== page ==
Multiple Choice Unit Test

Document Based Question Essay:

Should the Allies have prevented the Cold War by destroying the Soviet Union immediately after Germany’s surrender?

  • analyze the Yalta and Potsdam Conferences

  • examine Soviet polices

Week 33

May 4th-8th

XVI. UNIT NAME: Cold War Beginnings & the Eisenhower Era, Ch. 27-28

Origins of the Cold War, Truman Doctrine and Marshall Plan, Potsdam Conference,

Anticommunism, Korean War, Eisenhower Administration, McCarthyism, Rise of Suburbia, Baby Boomers, Consumer culture.

Primary and/or Secondary source material(s):

  • Marshall Plan and foreign response (democratic vs. communist)

  • Truman Doctrine and policies of containment

  • George Kennan, Sources of Soviet Conduct

  • Cold War, Anti-Communism political cartoon analysis

  • McCarthy the “ruthless red-hunter”

  • See-saw of Korea

  • Containment or expansion?

  • MacArthur the insubordinate.

  • Eisenhower’s Farewell Address



America in the 1950’s – Analyze and discuss the Economic and Social Culture of the decade. Include a minimum of 2 major economic and 3 social issues such as postwar prosperity, GI Bill, suburbia, easy credit and technological advertisement, Television, NASA and the Space race, Disneyland, Dr. Spock, the “cult of domesticity”, Fast food, “The King” and emergence of rock and roll, movies, literature.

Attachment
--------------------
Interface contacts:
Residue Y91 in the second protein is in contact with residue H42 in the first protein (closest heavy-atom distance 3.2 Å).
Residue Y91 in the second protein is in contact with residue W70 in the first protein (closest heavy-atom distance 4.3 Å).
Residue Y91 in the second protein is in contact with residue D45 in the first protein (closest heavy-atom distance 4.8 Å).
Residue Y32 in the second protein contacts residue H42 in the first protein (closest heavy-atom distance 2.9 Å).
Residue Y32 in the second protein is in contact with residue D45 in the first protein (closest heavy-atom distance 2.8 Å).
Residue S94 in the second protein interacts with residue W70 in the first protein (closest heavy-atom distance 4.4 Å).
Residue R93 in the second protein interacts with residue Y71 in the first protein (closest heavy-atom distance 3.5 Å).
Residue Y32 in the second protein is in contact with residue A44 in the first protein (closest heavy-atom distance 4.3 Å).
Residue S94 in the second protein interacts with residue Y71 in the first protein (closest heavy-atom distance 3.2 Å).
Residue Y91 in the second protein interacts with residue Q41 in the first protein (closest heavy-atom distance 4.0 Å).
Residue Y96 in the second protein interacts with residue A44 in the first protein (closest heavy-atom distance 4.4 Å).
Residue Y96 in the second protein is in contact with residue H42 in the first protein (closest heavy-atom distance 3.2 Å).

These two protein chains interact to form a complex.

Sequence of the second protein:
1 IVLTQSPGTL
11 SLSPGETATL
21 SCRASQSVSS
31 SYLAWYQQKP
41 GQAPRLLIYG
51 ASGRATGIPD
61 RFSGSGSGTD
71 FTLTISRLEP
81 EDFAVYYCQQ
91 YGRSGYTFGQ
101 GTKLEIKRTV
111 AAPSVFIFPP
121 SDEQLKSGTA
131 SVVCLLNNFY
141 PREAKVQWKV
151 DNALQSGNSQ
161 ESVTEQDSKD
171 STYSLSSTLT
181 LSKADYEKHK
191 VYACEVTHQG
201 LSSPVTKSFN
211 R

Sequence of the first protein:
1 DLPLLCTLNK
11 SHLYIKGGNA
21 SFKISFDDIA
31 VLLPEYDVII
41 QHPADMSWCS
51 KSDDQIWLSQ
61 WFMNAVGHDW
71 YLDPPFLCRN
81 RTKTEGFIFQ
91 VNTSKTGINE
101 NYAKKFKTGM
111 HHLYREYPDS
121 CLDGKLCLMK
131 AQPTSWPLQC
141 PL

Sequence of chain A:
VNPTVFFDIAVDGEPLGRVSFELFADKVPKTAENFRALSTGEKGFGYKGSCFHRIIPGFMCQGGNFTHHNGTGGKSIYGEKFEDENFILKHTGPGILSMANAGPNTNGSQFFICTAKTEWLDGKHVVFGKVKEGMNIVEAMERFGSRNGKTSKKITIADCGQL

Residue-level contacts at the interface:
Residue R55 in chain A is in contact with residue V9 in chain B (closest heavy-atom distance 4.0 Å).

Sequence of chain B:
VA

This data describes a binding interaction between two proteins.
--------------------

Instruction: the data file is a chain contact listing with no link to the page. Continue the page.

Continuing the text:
• Research should include books, film, documentaries, articles, essays, photographs, and interviews.

Week 34

May 11th-15th

XVII. UNIT NAME: The Sixties and the Transformation of America,

Ch. 39

Civil Rights Movement, Kennedy Administration, Pay of Pigs and Cuban Missile Crisis,

Vietnam War and the Peace Movement, Race riots, LBJ and the Great Society, Rise of the Counter Culture, Feminist Movement


Group Research, Presentation and Critique Assignment

Each small group will be assigned to one of the following four major topics of the 1960’s, dividing the sub-topics between students. Groups will organize presentation of the large topic, each student responsible for a small component of the presentation. Hand-outs, notes, visuals (political cartoons, maps, photos, film footage) should be provided for your peers.
1) Civil Right Movement

  • Brown vs. Board of Education

  • Montgomery Bus Boycott, Rosa Parks, SCLC

  • Little Rock 9- Craig Raines and Melba Patillo accounts

  • Civil Rights songs and poetry analysis

  • I Have a Dream by Martin Luther King, Jr.

  • Freedom Riders Then and Now article

  • Eyes on the Prize documentary film footage

  • Bullets not Ballots – Malcolm X

  • Black Panthers document

2) Women’s Liberation

  • NOW Mission Statement

  • Betty Friedan’s The Feminine Mystique excerpts

  • Gloria Steinem Ms. Magazine (magazine Analysis of old editions 60’s-70’s)

  • Equal Pay for Equal Work

  • Title IX

  • Equal Rights Amendment- ERA

  • Roe v. Wade – 1973

3) Domestic Politics and Cold War Foreign Policy Conflict